CEO Hock Tan pivoted at the time, instead buying a giant, old software maker -- CA -- for $18 billion. To critics of Tan, the move was risible. Had Tan lost his mind, or simply run out of things to do?
Fans of Tan, though, kept faith, cheering "In Hock We Trust."
That faith was rewarded Thursday night, as the company indicated to the Street that its cost-cuts at CA are proceeding more swiftly than expected, and gross profit margin, as a result, jumped by over six points, year over year to 55.4%.
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Shares are up almost 11% today at a recent $297.17, and the stock touched a new all-time high of $299.55, as price targets zoomed at numerous analyst shops.
Since that Trump rebuke, Broadcom is up almost 14%, trouncing the S&P 500's price increase of 2%. And shares are up almost 22% since the day Tan announced the CA deal.
Streamlining costs, boosting margins and paying out to shareholders pays off, it turns out, just as the bulls argued. The skeptics were wrong -- at least, for now.
Estimates of free cash flow this year are rising, implying the company is prepared to raise its dividend later this year. It also will probably do more software deals, now that it seems that Broadcom can, in fact, sell software.
The March quarter was the first full quarter of revenue from CA since the deal was closed, and the total revenue from that -- higher by 9% from a year earlier -- was a billion dollars or more than what some analysts expected.
As TheStreet's Martin Baccardax reported, the company's report of fiscal first-quarter earnings per share of $5.55 in the three months ended in March came in well above consensus for $5.22, despite the company missing revenue targets slightly.
Adding fuel to the fire, Tan told analysts on the conference call that the company's wireless chip business will bottom out this quarter, and that "the semiconductor business will resume meaningful growth" in the second half of this year.
Even though Tan was referring to his own chip business, his remark is being taken as a reprieve for the entire semiconductor business, and stocks of peers are rallying today, with shares of Intel, for example, up 1.7% at $54.31.
For many, however, the focus today is on the "cash machine" that Tan has created with the purchase of CA. That's the term used by Anthony Stoss of Craig-Hallum Capital, who wrote today that he's expecting "AVGO to continue to cut costs at CA and optimize the business driving strong FCF generation for the company and likely dividend raises as well."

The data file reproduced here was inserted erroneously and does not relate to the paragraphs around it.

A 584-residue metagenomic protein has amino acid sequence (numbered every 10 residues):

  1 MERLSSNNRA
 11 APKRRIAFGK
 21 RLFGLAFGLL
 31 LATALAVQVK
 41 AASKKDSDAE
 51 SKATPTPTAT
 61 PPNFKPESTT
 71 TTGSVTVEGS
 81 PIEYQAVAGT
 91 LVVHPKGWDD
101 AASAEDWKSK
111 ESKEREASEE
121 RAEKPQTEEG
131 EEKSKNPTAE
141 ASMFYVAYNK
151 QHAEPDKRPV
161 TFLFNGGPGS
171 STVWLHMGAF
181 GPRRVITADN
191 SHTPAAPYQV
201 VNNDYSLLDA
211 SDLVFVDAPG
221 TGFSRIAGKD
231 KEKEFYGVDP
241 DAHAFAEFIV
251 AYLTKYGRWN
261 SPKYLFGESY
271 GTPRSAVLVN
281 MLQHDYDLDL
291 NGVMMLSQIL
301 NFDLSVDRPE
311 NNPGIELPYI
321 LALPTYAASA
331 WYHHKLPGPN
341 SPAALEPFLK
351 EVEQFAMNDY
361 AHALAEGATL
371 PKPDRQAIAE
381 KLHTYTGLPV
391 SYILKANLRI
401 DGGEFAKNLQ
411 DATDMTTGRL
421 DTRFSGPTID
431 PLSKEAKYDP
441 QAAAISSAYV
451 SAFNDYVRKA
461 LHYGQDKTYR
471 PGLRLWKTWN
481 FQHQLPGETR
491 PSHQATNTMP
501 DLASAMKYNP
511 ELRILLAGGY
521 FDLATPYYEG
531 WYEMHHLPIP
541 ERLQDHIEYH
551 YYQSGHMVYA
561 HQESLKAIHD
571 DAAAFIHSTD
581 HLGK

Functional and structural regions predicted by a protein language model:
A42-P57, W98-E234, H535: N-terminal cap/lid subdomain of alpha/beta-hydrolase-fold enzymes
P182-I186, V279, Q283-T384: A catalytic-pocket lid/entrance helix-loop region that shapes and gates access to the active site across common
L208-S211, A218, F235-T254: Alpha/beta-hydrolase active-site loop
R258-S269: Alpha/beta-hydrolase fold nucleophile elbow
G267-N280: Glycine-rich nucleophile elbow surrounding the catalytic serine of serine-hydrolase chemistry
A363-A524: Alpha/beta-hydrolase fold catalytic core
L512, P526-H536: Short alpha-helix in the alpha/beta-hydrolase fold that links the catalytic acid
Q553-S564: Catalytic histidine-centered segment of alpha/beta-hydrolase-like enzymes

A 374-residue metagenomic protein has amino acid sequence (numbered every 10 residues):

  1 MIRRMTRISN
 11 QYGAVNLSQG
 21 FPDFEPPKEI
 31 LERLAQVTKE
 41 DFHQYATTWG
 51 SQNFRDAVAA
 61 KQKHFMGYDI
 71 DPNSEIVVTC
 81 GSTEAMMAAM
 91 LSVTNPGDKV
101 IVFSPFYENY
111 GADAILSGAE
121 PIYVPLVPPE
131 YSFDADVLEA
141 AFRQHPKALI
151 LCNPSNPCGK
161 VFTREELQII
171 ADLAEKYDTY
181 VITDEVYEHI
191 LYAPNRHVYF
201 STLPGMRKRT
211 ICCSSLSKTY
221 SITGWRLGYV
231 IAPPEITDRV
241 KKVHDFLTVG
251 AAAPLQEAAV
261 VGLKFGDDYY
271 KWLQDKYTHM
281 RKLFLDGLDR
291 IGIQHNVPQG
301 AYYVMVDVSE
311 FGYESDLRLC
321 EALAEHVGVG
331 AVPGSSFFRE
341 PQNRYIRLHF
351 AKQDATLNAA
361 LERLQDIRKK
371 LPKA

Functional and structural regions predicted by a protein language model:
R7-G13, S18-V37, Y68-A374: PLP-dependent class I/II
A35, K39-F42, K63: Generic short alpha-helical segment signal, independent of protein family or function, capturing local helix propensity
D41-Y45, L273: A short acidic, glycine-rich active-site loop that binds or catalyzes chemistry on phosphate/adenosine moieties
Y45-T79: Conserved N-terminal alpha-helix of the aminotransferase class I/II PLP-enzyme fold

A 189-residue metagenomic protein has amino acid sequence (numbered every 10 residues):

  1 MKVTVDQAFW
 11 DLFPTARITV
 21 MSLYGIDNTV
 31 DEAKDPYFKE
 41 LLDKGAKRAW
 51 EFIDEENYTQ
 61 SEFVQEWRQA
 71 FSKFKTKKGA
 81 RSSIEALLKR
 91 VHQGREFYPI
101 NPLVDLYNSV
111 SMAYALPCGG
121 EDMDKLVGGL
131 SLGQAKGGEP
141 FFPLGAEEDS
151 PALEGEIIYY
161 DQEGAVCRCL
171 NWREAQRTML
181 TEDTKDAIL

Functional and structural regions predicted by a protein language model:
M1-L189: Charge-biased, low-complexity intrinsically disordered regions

Two things will end up boosting Broadcom's profit above their current forecast, according to Stoss: Products for the enterprise, including CA software but also switch chips for storage networks, may indeed end up doing better in the back half of this year. And second, the company's likely to buy back more stock than they have been, boosting reported earnings.
CFO Thomas Krause's remarks about enterprise products sales imply they could drop by what appears to be a substantial amount later this year, which seemed hard for many on the call to fathom. Krause simply said, "Hey, so far, so good." That seems like an easy set-up for a beat later in the year.
Stoss said he's "assuming very little share buy back in FY19," but in fact, it "will likely end up being more than we expect leading to higher FY19 EPS." The company returned $4.6 billion to shareholders in the quarter, in dividends and repurchases, out of a planned $12 billion for the year.
Broadcom trades at only 12 times projected earnings per share for this fiscal year, versus 21 times for Texas Instruments (TXN) , but has a better dividend yield, at 4%, versus just 2.9% for TI.
Stoss thinks Broadcom's gotten a taste for software and will continue to buy more firms. He foresees "deals similar to CA given limited regulatory hurdles for US companies."
The only blemish on all of this is the company's no longer giving quarterly financial forecasts, with no explanation why. Broadcom also told analysts that going forward, it will only report its semiconductor results as one giant category, and will no longer give details of what were wireless chip sales versus wired, for example.
Because of that, Christopher Caso with Raymond James reiterates a Market Perform rating on the stock, writing that he's not exactly comfortable just trusting in Tan's upbeat take for the year, "particularly given the company's reduced disclosure, which makes the business tougher to analyze."
For the moment, though, In Hock We Trust has again become Broadcom's investors' motto.